Bear in mind that you only need to invoke one instance of signSenseGestureManager object. In generated code the line “private signSenseGestureManager _manager = new signSenseGestureManager();” appears in each gesture code, however when you define several gestures, only the first instance of the definition is needed, each further gesture trigger will use the same object.
Use clean sensor release on application shutdown via _driver.Stop(); call, as demonstrated in example to avoid init problems on the next runs.

Steady State

One particular type of gesture is a Pose – a static position of the body with no movements. In current Beta release there is no dedicated API for detecting Steady State. However, if you wish to catch some certain orientation of the body, you can bind only Pause element of the desired skeleton point as a gesture. In this case an event will be sent to the code whenever there is no movement of the selected point. Duration of steady state is defined by first parameter in signSensePause() API call, which is roughly number of milliseconds. Once the steady state has triggered an event, signSenseAngleXY() or signSenseGetJoint() API functions can be used to find the position of any skeleton points or joint angles in Polling API mode.

Polling API

It is possible to fetch the coordinates of skeleton points and joint orientation in polling mode by calling SingSense framework for fetching their angles, lengths and coordinates. Both Recognition mode with catching a gesture and Polling mode work together independently and can be used in parallel in the custom project.
Get Position API sample
In this example position values get roughly in millimeters (after multiplied by 1000). Origin of the coordinate system is the position of the sensor. If there is a need to get independent coordinates of skeleton points in relation to the player body itself, the best way is to fetch the coordinates of the skeleton center of mass point (ShoulderCenter) and adjust coordinates of the target skeleton point by subtracting its values from it.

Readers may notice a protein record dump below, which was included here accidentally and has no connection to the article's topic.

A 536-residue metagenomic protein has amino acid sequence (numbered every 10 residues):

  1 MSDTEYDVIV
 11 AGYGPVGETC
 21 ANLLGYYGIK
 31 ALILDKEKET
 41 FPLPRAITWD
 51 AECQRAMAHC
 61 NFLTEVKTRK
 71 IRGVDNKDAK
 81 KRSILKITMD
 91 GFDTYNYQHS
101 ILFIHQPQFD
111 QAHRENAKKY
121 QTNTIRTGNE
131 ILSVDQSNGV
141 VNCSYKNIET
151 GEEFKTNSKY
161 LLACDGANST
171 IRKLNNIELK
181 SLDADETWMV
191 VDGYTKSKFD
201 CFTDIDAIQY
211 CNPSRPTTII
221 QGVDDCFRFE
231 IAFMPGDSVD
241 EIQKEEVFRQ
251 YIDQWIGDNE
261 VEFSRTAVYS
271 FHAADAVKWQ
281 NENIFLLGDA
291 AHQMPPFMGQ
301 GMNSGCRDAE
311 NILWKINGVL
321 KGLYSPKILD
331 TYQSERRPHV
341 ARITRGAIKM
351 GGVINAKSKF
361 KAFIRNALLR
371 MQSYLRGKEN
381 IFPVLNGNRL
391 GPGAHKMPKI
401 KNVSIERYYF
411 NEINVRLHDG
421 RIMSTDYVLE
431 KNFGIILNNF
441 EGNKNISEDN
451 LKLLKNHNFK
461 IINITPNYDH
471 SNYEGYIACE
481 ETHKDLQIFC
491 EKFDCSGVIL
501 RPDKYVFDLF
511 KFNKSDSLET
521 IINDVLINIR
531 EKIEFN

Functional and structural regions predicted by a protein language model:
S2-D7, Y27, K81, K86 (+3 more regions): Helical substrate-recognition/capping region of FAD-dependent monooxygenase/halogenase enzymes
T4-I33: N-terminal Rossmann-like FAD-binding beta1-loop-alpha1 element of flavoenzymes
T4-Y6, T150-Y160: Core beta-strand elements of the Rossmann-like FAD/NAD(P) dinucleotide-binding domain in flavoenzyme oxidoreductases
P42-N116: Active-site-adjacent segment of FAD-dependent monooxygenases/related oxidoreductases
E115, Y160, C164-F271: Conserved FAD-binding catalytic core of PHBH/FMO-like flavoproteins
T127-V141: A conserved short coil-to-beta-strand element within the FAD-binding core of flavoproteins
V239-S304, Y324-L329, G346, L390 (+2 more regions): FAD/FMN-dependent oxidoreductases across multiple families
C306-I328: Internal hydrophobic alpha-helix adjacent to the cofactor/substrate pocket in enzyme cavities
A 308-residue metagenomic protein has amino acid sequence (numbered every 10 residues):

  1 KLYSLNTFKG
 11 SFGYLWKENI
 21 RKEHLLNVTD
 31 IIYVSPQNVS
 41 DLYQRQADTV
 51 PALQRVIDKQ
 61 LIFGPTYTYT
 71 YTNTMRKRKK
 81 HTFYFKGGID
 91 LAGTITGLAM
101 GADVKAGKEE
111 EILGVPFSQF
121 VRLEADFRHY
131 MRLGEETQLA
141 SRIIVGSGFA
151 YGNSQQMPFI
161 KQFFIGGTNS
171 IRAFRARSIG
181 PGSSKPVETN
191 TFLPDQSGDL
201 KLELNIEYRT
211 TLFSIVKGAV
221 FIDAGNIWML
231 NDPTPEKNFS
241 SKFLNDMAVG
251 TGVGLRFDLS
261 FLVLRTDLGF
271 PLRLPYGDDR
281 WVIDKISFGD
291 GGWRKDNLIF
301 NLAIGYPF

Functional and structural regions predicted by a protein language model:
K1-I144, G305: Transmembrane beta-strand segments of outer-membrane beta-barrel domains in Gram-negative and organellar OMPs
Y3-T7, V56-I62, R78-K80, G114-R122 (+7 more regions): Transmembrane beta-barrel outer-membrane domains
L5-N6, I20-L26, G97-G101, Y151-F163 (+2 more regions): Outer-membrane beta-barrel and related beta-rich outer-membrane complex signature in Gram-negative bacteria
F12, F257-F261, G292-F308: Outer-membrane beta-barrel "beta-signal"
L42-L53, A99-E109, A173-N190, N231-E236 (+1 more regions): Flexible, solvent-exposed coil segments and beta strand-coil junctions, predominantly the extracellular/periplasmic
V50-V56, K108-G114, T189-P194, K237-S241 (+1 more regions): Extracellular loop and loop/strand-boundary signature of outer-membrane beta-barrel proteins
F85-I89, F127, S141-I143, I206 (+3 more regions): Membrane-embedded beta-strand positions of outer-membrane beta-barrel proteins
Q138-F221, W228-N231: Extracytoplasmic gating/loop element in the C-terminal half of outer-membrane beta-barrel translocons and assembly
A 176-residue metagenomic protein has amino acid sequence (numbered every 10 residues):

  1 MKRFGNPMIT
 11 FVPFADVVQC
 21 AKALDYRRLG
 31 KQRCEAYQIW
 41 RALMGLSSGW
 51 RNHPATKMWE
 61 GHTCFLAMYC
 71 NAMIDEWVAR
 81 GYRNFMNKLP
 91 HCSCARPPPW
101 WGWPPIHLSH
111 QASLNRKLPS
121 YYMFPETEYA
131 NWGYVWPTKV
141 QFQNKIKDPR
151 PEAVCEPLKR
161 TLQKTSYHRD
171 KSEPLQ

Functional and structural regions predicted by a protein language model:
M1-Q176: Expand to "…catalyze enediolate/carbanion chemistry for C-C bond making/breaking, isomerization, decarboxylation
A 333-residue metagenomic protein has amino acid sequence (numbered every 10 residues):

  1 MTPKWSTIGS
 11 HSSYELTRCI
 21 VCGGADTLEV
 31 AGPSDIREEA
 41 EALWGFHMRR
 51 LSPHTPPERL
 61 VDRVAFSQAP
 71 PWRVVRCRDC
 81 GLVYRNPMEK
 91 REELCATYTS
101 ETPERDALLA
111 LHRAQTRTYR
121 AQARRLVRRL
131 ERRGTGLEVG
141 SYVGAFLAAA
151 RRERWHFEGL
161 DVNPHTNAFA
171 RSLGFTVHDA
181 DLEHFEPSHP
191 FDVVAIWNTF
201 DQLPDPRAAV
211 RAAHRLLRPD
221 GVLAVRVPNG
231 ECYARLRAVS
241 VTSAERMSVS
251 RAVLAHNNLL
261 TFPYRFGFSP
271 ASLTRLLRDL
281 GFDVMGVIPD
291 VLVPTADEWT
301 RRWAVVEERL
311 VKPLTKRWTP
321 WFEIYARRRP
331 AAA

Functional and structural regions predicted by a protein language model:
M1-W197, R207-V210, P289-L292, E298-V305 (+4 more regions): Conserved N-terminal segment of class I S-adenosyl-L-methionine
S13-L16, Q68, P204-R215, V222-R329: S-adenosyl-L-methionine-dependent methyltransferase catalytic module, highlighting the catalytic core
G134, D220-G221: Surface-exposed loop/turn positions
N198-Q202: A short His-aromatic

// Initialize framework object
private signSenseGestureManager _manager = new signSenseGestureManager();
// Work on WristRight joint and set 0 time as the most recent moment
IJoint joint = _manager.signSenseGetJoint(senseJointType.WristRight, 0);
// Get individual positions
int posX = (int)(1000 * joint.X);
int posY = (int)(1000 * joint.Y);
int posZ = (int)(1000 * joint.Z);
String positionText = “X:” + posX + ” Y:” + posY + ” Z:” + posZ;
// —————————–

Get Angle & Length API sample
This is the example for getting the angle and length between ElbowRight and WristRight joints.
// Initialize framework object
private signSenseGestureManager _manager = new signSenseGestureManager();
// Prepare variables
float angle = 0;
float len = 0;
// Fetch values to angle and length variables at 0 time as the most recent moment
_manager.signSenseAngleXY(senseJointType.ElbowRight, senseJointType.WristRight, 0, ref angle, ref len);
String info = “angle: ” + angle.ToString(“F00″) + ” len:” + len.ToString(“F00”);
// —————————–

Sample application

“SampleRecognize” source code project included into the contents is a simple example application. It contains several gesture detection events and demonstrates a simple way of integrating SignSense framework into a custom project. You can find the example in “\Sample” folder under SignSense Studio installation folder. Ready for launch executable is in “Sample\bin\Debug folder”.
Sample demonstrates how to efficiently initialize the sensor, establish gesture detection triggers and do position polling.
Sample application involves following gestures’ detection. Please open the links to see the exact animations to understand how to repeat the gestures.
(Use right click->”open in new window”)

  • Letter Z drawn by right hand
  • Square drawn by right hand
  • Upward pointing triangle
  • Step with the right knee moving up

“Start Position Polling” button engages the mode when the right hand position gets mapped to the virtual pointer moving on the screen. Initially the code logic waits for user to provide the reference of the length of the arm by calibrating the distance between “shoulder center” and “wrist right” skeleton points. In first 5 seconds, message “Calibrating…” appears and user expected to stand in “T-pose” in the sensor view (stand straight with arms spread to the sides). Application will fetch the maximum distance between joints within calibration loop and then will calculate the ratio between sensor coordinates and screen pixels. After that the red dot will appear on the screen and it will follow the movement of the right arm.